The Secrets of Successful Business Part Seven: A Typical Marketing Sequence
In marketing, most businesses feature a classic prospect and follow a classic pattern, much of which we covered earlier when discussing prospects.
It’s worth noting what this basic pattern is, so that we can then go on to discuss slight variations of it. So what exactly happens to bring about a successful transition from prospect to happy and fulfilled customer?
In the beginning, you just have traffic. In that volume of traffic, you have people who, because of their basic needs, are prospects for your product or service. Try to think of this from that point of view: rather than the traditional idea of your business going fishing for prospects, your prospects are already to some degree ‘hooked’ simply because they have a need. They may not be aware of it, or they may be burningly aware of it. In the most usual of situations, they are only partially aware of it.
The sequence goes like this:
• a prospect is usually only partially aware of a need at the moment when he or she is a ‘traffic particle’, travelling through life. Let’s say a woman is browsing the internet, casually looking for sports clothing.
• though she may only be casually looking, in the context of this example she does have a hidden core need: something lies behind the browsing, perhaps a long term goal to get fit. This might only fleetingly have her attention, but the degree to which she is gripped by the need is the degree to which she is a prospect.
• she has her attention grabbed by a commanding figure or image or idea. This can be a customer template so exactly matching her own that it is gripping, like suddenly and unexpectedly seeing yourself in a mirror; it can also be an opinion leader or authority figure whom she respects. Let’s imagine she finds a female athlete wearing a particular brand of sports gear.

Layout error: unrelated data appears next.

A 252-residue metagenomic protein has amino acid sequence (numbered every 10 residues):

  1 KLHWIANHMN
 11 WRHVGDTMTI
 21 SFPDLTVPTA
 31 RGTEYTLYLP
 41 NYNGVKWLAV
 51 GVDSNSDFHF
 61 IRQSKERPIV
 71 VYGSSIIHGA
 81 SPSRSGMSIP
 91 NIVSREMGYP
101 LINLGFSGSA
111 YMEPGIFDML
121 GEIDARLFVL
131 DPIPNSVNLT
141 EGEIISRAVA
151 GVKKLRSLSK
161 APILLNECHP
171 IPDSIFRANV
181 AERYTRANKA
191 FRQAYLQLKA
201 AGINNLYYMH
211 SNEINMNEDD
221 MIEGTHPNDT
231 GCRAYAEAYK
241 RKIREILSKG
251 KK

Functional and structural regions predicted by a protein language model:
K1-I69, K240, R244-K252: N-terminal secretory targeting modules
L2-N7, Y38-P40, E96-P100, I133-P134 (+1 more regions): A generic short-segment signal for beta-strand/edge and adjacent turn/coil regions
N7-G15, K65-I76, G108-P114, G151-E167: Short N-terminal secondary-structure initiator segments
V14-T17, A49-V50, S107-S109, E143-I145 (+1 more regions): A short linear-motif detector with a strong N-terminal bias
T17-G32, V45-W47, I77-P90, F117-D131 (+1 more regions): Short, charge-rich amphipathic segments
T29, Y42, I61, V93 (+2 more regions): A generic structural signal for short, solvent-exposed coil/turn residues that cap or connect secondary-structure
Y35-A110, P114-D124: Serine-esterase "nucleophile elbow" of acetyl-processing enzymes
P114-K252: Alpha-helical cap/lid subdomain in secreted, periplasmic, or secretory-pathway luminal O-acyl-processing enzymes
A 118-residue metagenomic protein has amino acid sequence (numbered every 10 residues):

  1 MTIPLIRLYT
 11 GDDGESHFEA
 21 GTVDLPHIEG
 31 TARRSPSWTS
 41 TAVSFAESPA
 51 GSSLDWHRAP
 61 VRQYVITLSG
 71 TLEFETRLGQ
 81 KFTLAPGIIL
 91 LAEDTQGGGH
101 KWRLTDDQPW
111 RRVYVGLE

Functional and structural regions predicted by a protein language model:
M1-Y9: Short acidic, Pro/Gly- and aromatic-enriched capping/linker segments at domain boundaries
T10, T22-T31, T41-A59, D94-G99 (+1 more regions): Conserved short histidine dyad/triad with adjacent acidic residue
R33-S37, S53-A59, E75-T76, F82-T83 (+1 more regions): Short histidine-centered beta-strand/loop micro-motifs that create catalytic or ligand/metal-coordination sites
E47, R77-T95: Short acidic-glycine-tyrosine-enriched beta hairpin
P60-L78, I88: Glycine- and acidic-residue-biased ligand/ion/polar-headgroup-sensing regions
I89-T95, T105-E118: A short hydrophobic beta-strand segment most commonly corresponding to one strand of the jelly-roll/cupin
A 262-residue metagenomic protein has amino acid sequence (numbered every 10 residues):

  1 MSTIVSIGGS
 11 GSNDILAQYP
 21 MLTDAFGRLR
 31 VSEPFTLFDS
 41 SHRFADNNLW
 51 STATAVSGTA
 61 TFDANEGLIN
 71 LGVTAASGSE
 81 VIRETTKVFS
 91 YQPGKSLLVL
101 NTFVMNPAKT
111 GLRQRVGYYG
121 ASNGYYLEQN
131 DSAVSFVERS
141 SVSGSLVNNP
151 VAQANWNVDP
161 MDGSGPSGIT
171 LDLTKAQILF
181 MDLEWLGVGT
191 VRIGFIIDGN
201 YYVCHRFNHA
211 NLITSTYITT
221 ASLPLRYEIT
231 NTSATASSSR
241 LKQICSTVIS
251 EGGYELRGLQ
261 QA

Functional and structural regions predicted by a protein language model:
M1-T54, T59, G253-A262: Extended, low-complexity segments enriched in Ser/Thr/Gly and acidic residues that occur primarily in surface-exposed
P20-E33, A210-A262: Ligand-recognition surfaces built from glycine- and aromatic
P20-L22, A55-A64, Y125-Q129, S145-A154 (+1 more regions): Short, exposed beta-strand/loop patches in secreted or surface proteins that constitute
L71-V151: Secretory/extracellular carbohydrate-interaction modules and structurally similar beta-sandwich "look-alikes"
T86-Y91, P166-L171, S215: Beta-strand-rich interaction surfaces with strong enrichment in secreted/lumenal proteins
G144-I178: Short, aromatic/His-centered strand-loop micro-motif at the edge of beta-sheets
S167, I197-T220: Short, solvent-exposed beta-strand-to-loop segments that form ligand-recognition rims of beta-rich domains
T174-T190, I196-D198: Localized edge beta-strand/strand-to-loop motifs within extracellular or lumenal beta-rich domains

• this figure or template of the athlete is so uncannily like her, or resonates with her basic need, that she becomes more orientated to that hidden core need, opening up the basic vacuum of the process.
• a journey commences, as she is pulled forward by this basic vacuum.
• her awareness of her need is magnified during this motion. This is where the marketing campaigns use of other kinds of vacuum come into play: she is drawn in by ‘What happens next?’ type questions, or mystery questions like ‘What is really going on?’ If appropriate, there may be a moral question involved too (which is why ‘Fair Trade’ products and other ethically-positioned products and services do so well). Perhaps the female athlete is in a short video about fitness, which points out the hazards of not taking action to improve one’s well-being. However the marketing campaign does it, the idea is NOT to ‘sell’ the prospect anything, but to magnify her vacuums.